I wish you all for thanksgiving what, in a sense, but only in a sense, we already have — a world of wonders. Or, rather, I wish that we would all enter into it more wholly. I wish that everyone, and certainly all photographers, knew and loved the following poem by Thomas Traherne (ca. 1636-1674). (Forgive me, Thomas, for having lost your indentations in printing this here! See how it should appear.)
How like an angel came I down!
How bright are all things here!
When first among his works I did appear
O how their glory me did crown!
The world resembled his eternity,
In which my soul did walk;
And ev’ry thing that I did see
Did with me talk.
The skies in their magnificence,
The lively, lovely air;
Oh how divine, how soft, how sweet, how fair!
The stars did entertain my sense,
And all the works of God, so bright and pure,
So rich and great did seem,
As if they ever must endure
In my esteem.
A native health and innocence
Within my bones did grow,
And while my God did all his glories show,
I felt a vigour in my sense
That was all spirit. I within did flow
With seas of life, like wine;
I nothing in the world did know
But ’twas divine.
Harsh ragged objects were conceal’d,
Oppressions tears and cries,
Sins, griefs, complaints, dissensions, weeping eyes
Were hid, and only things reveal’d
Which heav’nly spirits, and the angels prize.
The state of innocence
And bliss, not trades and poverties,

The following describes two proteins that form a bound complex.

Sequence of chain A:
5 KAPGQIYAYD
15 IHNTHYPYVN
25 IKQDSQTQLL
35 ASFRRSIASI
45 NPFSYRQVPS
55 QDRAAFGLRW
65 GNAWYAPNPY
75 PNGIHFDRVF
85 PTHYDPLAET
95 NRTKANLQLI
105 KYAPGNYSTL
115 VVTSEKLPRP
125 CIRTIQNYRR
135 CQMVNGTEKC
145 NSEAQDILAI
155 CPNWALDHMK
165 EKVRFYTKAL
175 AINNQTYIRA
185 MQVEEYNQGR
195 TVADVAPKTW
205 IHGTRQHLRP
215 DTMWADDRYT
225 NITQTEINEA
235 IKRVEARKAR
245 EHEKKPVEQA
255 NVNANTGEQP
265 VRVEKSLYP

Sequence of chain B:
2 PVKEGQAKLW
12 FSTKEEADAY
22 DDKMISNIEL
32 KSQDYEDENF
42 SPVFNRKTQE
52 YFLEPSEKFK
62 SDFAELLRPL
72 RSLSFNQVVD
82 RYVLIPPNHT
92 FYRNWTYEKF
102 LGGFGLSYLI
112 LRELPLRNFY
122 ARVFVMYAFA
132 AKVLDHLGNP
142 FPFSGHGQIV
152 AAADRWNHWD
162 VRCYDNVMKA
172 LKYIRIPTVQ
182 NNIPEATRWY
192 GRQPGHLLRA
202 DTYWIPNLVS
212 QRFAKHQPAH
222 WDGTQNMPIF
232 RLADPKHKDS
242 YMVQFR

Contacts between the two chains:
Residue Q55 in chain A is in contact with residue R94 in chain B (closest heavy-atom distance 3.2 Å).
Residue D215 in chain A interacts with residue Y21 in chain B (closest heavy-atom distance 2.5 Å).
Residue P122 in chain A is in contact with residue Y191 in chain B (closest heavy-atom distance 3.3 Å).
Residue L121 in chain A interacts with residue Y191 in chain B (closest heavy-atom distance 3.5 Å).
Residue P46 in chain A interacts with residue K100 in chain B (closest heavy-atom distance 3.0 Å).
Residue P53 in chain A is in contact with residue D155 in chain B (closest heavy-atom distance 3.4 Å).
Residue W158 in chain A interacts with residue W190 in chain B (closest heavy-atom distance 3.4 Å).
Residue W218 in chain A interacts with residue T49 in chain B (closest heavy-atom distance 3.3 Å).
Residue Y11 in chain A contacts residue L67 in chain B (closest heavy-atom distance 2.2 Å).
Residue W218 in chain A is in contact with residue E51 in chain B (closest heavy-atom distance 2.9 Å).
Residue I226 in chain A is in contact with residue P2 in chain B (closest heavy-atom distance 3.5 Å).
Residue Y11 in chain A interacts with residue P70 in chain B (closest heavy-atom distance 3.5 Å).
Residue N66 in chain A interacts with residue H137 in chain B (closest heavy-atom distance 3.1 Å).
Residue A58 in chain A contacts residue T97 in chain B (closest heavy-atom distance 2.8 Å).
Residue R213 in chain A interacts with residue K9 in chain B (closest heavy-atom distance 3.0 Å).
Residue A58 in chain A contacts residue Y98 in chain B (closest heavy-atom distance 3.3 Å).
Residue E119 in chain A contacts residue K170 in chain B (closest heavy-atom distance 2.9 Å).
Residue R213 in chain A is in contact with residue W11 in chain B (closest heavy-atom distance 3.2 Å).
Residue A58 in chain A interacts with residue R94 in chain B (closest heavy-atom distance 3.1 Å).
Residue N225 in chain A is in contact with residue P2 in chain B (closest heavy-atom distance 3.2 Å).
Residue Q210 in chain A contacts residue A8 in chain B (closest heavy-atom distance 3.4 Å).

Did fill my sense.
The streets were pav’d with golden stones,
The boys and girls were mine,
Oh how did all their lovely faces shine!
The sons of men were holy ones,
In joy and beauty they appear’d to me,
And every thing which here I found,
While like an angel I did see,
Adorn’d the ground.
Rich diamond and pearl and gold
In ev’ry place was seen;
Rare splendours, yellow, blue, red, white and green,
Mine eyes did everywhere behold.
Great wonders cloth’d with glory did appear,
Amazement was my bliss,
That and my wealth was ev’ry where:
No joy to this!
Curs’d and devis’d proprieties,
With envy, avarice
And fraud, those fiends that spoil even Paradise,
Flew from the splendour of mine eyes,
And so did hedges, ditches, limits, bounds,
I dream’d not aught of those,
But wander’d over all men’s grounds,
And found repose.
Proprieties themselves were mine,
And hedges ornaments;
Walls, boxes, coffers, and their rich contents
Did not divide my joys, but all combine.
Clothes, ribbons, jewels, laces, I esteem’d
My joys by others worn:
For me they all to wear them seem’d
When I was born.